“Part of the reason I was so interested in medicine is that I could go in and watch those [providers] work and get to know them,” Brehm explained. “If I had an allergy shot, I’d walk up to the clinic after school, get my own shot, and then hang out in the doctors’ lounge. That was just a great place to grow up, and the older I got the more I thought I wanted to do this work.”
So Brehm enrolled at UND as an undergraduate, stayed for medical school, graduated in 2001, and took on breast surgery as a specialty at Rush University Medical Center in Chicago, Ill.
“I think it’s funny that my dad was going to be a vascular surgeon originally, because when I started medical school, he said, ‘Don’t be a surgeon,’” she laughed. “But my first rotation was with Dr. Steven Hamar (M.D. ’72) in Bismarck, and at that point I decided it had to be surgery. I knew what I wanted to be when I grew up.”
Reid agreed, although she ultimately did take her father’s advice. Earning her M.D. from Columbia University in New York City and completing a psychiatry residency at UCLA, Reid said that her own mental health struggles as a teenager and the desire to get to know her patients in a deeper way – plus the shortage of mental health providers nationally – drove her toward psychiatry.
“Growing up in a small town in rural North Dakota, I had periods of depression in high school and even in college,” she recalled. “When I was in high school, there just were no psychiatric treatment options. We didn’t even have a therapist in town.”
Such an experience initiated in her a desire to “try and reach people who may not have access to mental healthcare,” she said – and to help produce quality mental health information available to everyone. Adding that telehealth is going a long way to help more people access such healthcare, and that changes in state licensure policies might bolster the cause, Reid began thinking in 2020 about building on her regular contributions to online magazine Psychology Today by developing a podcast. She did so — at the height of COVID — in the hope that she might better stay in touch not only with her own patients increasingly affected by a global pandemic but those countless non-patients across the nation who were stuck at home and whose mental health was deteriorating.
“I was thinking about the shortage of psychiatrists and about how many people come to me for referrals, wondering how psychiatrists can broaden our reach,” she said of The Reflective Doc podcast, which as of this writing features over 50 episodes. “I wondered if I could, in some way, be part of sharing reliable information. The podcast was my way of trying to teach and share in an egalitarian way. It’s free and people can listen to it anywhere.”
And, she adds, her North Dakota heritage was never far from mind when she began conceptualizing the program.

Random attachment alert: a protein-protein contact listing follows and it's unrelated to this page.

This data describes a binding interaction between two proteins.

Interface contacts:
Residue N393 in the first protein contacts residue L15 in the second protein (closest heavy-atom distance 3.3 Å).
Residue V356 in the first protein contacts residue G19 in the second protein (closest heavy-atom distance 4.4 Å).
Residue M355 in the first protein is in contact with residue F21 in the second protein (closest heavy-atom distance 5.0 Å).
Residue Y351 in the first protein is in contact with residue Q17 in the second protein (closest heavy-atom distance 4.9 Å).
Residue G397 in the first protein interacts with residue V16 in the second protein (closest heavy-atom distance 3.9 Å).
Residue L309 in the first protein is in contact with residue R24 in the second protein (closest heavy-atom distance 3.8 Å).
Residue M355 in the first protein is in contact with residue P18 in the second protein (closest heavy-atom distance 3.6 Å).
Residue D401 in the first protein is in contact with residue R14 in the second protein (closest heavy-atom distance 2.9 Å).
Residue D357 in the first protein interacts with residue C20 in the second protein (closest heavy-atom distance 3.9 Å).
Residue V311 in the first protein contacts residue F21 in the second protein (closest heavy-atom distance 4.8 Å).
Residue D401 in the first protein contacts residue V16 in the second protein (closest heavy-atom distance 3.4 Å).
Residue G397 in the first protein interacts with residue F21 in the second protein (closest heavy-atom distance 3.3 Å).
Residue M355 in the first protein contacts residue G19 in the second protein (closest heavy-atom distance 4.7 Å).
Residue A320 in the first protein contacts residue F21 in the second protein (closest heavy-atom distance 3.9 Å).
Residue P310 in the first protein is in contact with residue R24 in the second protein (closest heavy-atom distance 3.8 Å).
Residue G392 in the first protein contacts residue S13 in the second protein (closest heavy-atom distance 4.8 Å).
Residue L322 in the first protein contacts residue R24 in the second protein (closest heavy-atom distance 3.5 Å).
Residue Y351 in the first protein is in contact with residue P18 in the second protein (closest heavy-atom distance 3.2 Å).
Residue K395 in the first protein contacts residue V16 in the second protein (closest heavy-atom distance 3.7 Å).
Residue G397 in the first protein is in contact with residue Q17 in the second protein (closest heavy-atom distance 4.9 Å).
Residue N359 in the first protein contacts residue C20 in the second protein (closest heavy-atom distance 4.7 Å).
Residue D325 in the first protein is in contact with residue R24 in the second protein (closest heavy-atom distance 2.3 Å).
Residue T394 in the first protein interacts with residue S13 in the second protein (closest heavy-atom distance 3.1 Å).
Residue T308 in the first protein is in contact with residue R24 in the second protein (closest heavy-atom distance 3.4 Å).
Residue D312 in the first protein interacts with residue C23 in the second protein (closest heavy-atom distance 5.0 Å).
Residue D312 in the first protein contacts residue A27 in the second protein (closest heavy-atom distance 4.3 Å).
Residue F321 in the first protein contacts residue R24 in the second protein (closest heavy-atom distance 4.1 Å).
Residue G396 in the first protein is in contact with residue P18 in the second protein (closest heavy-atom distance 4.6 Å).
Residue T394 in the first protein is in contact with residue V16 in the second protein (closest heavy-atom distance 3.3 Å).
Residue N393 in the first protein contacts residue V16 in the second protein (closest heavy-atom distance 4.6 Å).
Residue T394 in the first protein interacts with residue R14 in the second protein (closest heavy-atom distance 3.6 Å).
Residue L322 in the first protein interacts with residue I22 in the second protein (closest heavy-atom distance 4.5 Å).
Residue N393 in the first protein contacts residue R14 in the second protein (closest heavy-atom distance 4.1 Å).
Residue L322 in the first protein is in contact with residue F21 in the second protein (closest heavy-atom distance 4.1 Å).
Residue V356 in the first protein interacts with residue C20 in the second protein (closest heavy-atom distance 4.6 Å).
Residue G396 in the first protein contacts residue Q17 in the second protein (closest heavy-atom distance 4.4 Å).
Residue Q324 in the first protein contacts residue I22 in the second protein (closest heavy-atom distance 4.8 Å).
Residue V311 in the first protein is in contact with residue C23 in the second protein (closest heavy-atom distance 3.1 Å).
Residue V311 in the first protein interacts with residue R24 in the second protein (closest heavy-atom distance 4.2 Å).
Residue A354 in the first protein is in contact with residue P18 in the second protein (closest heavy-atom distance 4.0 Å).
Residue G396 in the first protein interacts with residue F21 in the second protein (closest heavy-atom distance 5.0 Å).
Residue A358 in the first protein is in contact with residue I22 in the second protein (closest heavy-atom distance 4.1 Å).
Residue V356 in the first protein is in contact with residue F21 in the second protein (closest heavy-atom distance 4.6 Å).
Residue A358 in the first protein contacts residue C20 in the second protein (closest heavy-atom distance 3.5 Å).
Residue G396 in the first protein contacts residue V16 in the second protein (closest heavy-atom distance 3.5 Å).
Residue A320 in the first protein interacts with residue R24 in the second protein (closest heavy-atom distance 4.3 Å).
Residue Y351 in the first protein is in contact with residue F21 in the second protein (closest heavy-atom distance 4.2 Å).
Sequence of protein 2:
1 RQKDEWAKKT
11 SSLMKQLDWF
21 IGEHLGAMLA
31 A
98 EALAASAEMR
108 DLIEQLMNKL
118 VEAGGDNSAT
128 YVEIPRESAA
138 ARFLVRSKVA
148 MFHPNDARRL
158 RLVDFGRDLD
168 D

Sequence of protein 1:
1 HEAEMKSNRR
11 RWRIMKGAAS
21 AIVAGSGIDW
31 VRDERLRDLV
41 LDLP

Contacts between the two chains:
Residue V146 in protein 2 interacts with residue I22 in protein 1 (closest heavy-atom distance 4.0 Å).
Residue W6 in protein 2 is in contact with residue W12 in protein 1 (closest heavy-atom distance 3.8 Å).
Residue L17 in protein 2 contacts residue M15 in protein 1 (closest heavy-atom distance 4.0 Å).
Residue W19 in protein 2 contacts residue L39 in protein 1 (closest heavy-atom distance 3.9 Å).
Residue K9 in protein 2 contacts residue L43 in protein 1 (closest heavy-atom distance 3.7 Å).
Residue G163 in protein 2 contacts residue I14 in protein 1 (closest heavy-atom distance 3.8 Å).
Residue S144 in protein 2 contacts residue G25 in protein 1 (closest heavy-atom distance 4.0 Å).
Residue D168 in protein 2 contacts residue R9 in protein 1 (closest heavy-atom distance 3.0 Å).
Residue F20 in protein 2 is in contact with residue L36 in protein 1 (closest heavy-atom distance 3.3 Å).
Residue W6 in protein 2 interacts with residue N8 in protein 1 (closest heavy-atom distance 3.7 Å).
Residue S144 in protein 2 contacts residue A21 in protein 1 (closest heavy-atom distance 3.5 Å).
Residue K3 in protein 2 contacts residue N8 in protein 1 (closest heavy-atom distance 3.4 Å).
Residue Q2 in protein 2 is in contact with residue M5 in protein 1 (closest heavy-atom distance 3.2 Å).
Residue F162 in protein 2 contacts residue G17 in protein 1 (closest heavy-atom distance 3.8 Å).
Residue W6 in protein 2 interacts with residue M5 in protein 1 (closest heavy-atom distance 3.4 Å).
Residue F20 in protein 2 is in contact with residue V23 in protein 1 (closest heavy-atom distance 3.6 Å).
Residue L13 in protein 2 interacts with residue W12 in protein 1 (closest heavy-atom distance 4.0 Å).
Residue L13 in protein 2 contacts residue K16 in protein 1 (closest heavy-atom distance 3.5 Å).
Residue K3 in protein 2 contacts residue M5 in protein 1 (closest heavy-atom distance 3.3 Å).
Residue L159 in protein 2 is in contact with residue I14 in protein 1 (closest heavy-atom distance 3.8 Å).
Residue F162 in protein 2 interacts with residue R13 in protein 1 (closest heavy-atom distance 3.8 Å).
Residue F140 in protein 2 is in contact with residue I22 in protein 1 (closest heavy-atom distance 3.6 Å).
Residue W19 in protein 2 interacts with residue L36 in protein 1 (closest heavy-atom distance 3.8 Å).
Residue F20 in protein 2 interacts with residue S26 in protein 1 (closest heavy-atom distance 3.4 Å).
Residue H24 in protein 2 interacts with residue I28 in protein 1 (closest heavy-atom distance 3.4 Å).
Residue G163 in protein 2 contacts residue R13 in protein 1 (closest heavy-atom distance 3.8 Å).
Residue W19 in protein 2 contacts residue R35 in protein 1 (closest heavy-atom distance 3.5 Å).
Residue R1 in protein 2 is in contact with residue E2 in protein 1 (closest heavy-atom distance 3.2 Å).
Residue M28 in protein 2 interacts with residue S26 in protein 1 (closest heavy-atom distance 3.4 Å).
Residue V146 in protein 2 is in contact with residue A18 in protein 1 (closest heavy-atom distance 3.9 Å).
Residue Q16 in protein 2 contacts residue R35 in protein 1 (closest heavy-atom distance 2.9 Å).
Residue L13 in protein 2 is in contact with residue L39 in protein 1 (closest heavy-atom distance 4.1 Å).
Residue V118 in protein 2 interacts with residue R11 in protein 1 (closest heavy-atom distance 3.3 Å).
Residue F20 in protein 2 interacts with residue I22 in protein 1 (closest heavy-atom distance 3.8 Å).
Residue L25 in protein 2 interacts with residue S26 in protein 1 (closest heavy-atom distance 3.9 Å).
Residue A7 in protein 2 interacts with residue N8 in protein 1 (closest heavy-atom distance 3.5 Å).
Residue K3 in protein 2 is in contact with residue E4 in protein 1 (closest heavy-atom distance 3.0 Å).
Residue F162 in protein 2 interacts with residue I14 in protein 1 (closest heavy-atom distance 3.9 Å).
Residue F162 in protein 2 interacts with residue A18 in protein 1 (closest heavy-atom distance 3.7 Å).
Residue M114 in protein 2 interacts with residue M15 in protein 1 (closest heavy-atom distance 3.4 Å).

“Coming from a family of physicians and teachers, I wanted to share high quality mental health information with everyone,” she continued. “I was shaped in my thinking by my roots, remembering both sets of grandparents and great-grandparents growing up poor in rural North Dakota.”
Those grandparents include Melvin Jacobson, and his wife Geneva, a nurse who was legendary around Elgin for her “painless shots.”
“He did everything – not only deliver babies and perform surgery, but he fit eyeglasses and he did veterinary work,” says Grossman, acknowledging that his father-in-law was an incredible role model for practicing rural medicine. “And he did dental work. He did it all. And it was a blessing to have him to sit down and talk to about medicine. He was a reason why I really pushed hard to go into primary care in North Dakota.”
This legacy is why Robert and Patricia chose to honor this first of many Jacobson/Grossman physicians by establishing the Dr. Melvin Sander Jacobson MD & Geneva Jacobson RN Endowment with the UND Alumni Association & Foundation. The endowment provides scholarships for medical students from North Dakota, with preference given to students interested in rural medicine.
The scholarship has already helped reduce the debt burden of several UND medical students.
“I always considered myself as hitting the lottery,” concludes Grossman, a former associate professor of family medicine for the SMHS who served as president of the North Dakota Medical Association and in 2006 was named North Dakota’s Outstanding Rural Health Provider. “I was born in probably the finest country in the world and I ended up living in the best state of the union – North Dakota. I was able to watch my children grow, and was able to watch my grandchildren after I retired. I was able to practice medicine in a frontier-designated area for 34 years, and I’m very proud of my three children.”
And so is the University of North Dakota proud of Grossman and his entire family of alumni.